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Old December 10, 2018, 09:21 PM   #1
Winny
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2 3/4” Shells for Geese

I hunt Canadian geese a couple of times a year. Been using my trusty Winchester pump or an O/U with 3” steel shot for the past few years successfully

I have a semi auto that can shoot 2 3/4” shells but Worry they won’t get the job done. I’ve killed a good few ducks with the 2 3/4” shells, but Geese are a hell of a lot tougher, IMO.

Anybody here hunt geese with 2 3/4” shells?
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Old December 10, 2018, 09:58 PM   #2
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Yes, but only in blinds over large spreads with excellent callers. When they are 20 to 30 feet, 2-3/4" #2 is fine.
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Old December 10, 2018, 10:08 PM   #3
big al hunter
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If you want to use 2 3/4 and have plenty of smack down power get the heavy metal non toxic shells. They are close to as effective as lead. Before the non-toxic shot rules many geese fell to 2 3/4 shells and lead shot. The closer you get to lead performance the better.

Happy hunting!
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Old December 10, 2018, 11:41 PM   #4
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I concur with MarkCO. Canadas are TSOBs.
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Old December 11, 2018, 12:01 AM   #5
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The 2 3/4" shells don't hold much of the bigger sizes of steel shot. It could work, but you'd need to understand that you're not going to have many pellets in that load. I might go down to a smaller shot size than normal and limit the range.

Shooting steel at geese is about the only practical use for the big 3 1/2" shells. I'd prefer 3" shells, but if 2 3/4" were all I had, or what my gun shot, I wouldn't stay home.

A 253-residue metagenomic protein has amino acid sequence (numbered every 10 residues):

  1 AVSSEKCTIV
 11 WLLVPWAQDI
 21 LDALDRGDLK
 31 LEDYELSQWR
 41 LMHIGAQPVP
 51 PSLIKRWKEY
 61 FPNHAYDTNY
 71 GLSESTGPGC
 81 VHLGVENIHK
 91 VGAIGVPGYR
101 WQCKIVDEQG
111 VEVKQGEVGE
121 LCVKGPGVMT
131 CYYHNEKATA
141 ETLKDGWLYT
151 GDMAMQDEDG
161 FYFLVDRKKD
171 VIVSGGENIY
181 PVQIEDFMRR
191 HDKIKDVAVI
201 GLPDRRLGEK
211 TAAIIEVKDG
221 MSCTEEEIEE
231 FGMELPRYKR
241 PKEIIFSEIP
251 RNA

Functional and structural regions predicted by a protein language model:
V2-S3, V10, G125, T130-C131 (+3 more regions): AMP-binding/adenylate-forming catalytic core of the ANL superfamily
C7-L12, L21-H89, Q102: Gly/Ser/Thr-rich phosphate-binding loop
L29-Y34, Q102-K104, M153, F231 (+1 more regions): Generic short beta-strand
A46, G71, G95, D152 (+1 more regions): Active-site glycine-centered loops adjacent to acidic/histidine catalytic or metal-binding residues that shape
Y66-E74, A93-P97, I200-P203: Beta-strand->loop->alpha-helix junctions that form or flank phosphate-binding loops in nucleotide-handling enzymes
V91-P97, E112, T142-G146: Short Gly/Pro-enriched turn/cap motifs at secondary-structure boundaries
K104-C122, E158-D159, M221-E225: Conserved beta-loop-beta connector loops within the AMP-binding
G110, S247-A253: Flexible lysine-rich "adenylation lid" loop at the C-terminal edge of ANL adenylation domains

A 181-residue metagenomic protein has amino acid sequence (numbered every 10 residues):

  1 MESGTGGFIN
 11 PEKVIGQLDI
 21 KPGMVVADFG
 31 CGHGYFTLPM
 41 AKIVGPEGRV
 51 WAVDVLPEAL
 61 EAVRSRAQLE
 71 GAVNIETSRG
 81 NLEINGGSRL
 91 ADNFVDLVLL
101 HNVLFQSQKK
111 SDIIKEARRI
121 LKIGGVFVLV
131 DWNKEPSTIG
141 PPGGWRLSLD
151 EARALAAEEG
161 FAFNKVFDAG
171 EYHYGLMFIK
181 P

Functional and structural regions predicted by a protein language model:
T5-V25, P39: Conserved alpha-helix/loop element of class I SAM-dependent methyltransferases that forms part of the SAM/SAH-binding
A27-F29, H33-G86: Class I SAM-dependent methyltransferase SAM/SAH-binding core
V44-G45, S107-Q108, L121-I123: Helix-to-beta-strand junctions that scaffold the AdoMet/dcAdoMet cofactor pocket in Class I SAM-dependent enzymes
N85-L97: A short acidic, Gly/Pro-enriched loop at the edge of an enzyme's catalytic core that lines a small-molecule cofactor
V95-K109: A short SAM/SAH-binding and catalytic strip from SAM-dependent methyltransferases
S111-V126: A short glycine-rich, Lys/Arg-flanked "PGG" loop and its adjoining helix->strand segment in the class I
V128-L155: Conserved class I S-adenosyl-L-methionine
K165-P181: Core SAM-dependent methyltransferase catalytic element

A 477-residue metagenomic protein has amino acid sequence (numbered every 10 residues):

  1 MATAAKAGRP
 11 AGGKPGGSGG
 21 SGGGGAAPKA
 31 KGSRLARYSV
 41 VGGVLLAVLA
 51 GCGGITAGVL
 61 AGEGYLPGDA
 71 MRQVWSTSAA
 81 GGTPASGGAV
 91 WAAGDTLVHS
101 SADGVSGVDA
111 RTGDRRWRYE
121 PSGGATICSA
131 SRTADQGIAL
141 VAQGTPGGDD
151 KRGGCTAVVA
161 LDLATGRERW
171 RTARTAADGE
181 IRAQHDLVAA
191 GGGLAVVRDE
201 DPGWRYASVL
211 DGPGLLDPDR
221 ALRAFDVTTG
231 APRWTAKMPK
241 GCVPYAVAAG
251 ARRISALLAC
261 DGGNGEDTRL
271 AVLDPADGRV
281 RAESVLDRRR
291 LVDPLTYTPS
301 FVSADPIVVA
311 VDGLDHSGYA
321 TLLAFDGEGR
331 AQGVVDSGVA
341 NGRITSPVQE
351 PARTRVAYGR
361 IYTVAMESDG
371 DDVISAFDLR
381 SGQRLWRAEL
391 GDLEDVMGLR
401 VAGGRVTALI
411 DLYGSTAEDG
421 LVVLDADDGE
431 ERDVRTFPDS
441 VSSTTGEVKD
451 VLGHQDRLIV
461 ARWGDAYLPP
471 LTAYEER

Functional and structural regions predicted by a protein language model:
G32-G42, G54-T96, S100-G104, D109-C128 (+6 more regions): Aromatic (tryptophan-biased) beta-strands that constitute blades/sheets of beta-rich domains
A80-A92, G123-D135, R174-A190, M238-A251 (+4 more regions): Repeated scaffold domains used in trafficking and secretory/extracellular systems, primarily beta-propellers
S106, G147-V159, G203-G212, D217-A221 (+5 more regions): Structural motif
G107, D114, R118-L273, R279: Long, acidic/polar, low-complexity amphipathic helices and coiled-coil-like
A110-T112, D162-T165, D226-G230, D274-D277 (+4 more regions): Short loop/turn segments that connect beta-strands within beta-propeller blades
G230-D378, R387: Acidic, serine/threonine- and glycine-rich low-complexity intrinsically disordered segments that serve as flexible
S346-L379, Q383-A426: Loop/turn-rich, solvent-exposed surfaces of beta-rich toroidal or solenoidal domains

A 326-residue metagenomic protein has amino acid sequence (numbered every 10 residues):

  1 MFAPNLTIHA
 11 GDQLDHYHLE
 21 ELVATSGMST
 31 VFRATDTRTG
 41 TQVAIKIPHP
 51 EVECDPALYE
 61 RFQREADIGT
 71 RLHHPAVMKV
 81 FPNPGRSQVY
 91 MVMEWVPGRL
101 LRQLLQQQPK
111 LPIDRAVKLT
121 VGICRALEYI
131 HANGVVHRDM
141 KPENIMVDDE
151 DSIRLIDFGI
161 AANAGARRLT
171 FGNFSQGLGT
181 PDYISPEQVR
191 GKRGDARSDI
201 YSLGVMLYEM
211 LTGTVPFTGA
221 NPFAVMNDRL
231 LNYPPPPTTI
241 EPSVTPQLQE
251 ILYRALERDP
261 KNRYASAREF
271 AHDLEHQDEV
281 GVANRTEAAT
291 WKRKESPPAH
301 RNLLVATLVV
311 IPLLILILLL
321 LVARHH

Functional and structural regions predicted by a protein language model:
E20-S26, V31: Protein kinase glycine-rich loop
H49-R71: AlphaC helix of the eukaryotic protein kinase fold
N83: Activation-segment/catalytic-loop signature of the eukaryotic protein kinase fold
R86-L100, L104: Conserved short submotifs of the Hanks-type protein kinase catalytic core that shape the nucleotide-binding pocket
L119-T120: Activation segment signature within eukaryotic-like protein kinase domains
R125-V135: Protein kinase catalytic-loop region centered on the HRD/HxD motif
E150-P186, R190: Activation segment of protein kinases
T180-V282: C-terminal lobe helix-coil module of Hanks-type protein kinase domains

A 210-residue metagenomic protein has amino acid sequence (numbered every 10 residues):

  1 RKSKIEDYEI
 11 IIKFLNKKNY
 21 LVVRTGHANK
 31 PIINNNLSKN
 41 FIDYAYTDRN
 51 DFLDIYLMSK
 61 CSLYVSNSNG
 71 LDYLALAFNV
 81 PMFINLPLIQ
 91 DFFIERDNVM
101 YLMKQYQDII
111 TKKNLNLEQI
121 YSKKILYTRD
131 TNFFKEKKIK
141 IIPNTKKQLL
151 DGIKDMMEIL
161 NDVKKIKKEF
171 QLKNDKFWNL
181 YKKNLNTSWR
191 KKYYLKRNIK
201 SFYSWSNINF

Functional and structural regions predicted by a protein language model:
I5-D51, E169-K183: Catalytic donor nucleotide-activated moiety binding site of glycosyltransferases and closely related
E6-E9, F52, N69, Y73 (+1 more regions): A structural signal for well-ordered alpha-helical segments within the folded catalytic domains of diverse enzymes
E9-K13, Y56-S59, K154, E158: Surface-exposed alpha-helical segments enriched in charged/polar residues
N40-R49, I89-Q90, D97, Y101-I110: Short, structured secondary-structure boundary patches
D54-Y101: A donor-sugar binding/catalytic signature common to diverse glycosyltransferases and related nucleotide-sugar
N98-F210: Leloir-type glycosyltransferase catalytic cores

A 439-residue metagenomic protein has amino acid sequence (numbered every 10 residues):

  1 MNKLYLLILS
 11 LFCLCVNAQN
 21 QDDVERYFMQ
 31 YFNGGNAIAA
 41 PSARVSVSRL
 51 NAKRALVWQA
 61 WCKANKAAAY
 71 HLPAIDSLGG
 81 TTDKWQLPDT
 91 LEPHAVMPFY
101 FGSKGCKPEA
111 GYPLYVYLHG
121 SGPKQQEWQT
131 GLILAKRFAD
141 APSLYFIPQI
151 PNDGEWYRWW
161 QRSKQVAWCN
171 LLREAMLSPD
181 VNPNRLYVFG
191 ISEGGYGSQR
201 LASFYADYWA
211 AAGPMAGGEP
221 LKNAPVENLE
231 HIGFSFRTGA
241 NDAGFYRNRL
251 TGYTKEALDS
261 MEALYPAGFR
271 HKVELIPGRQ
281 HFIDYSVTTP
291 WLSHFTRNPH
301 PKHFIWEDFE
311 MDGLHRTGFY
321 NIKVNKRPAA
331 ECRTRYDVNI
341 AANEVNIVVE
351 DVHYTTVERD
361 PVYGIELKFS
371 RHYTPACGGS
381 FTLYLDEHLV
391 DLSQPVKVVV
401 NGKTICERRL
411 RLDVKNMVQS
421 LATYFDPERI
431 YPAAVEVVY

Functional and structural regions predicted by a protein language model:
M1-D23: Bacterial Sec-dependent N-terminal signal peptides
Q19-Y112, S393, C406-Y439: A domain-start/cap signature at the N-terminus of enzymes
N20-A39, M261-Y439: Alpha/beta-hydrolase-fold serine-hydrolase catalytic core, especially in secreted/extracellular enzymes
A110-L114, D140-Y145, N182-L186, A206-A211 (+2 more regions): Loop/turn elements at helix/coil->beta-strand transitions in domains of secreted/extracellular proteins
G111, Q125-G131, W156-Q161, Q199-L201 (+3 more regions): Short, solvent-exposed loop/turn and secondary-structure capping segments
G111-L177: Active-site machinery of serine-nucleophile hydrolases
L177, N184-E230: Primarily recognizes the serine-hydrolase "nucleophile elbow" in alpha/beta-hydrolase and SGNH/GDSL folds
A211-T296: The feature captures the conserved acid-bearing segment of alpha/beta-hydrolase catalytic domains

They are expensive, but if limited to 2 3/4" shells I'd prefer one of the other non-toxic options over steel. Especially for occasional use.
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Old December 11, 2018, 03:08 AM   #6
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Never had any trouble killing geese with 2-3/4" shells. The pellets have the same energy as 3" shells, there just aren't as many pellets so your pattern is a little less dense. But they go down if you hit them. Just let them get close enough.
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Old December 11, 2018, 06:55 AM   #7
stillquietvoice
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If you reload you can use. 177 bbs you can insert 70-80 in each shell, they carry a lot of energy down range.
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Old December 11, 2018, 01:43 PM   #8
dahermit
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Quote:
If you reload you can use. 177 bbs you can insert 70-80 in each shell, they carry a lot of energy down range.
In which shotgun loading manual does one find such a load published? Ask'en for a friend. I can't wait to try that load, albeit in someone else's gun.
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Old December 11, 2018, 02:37 PM   #9
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It's about shot size, the pattern and distance. There is such a thing as a 2.75" magnum too.
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Old December 11, 2018, 05:58 PM   #10
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Probably won't find it in a manual. I loadedy 12 ga shells that way iny teens 30 plus years ago using red dot. Had a mec 600 jr. Iirc 19 -21gr for 1 and one eighth of load. It would powder cry pigeons even with a poor hit.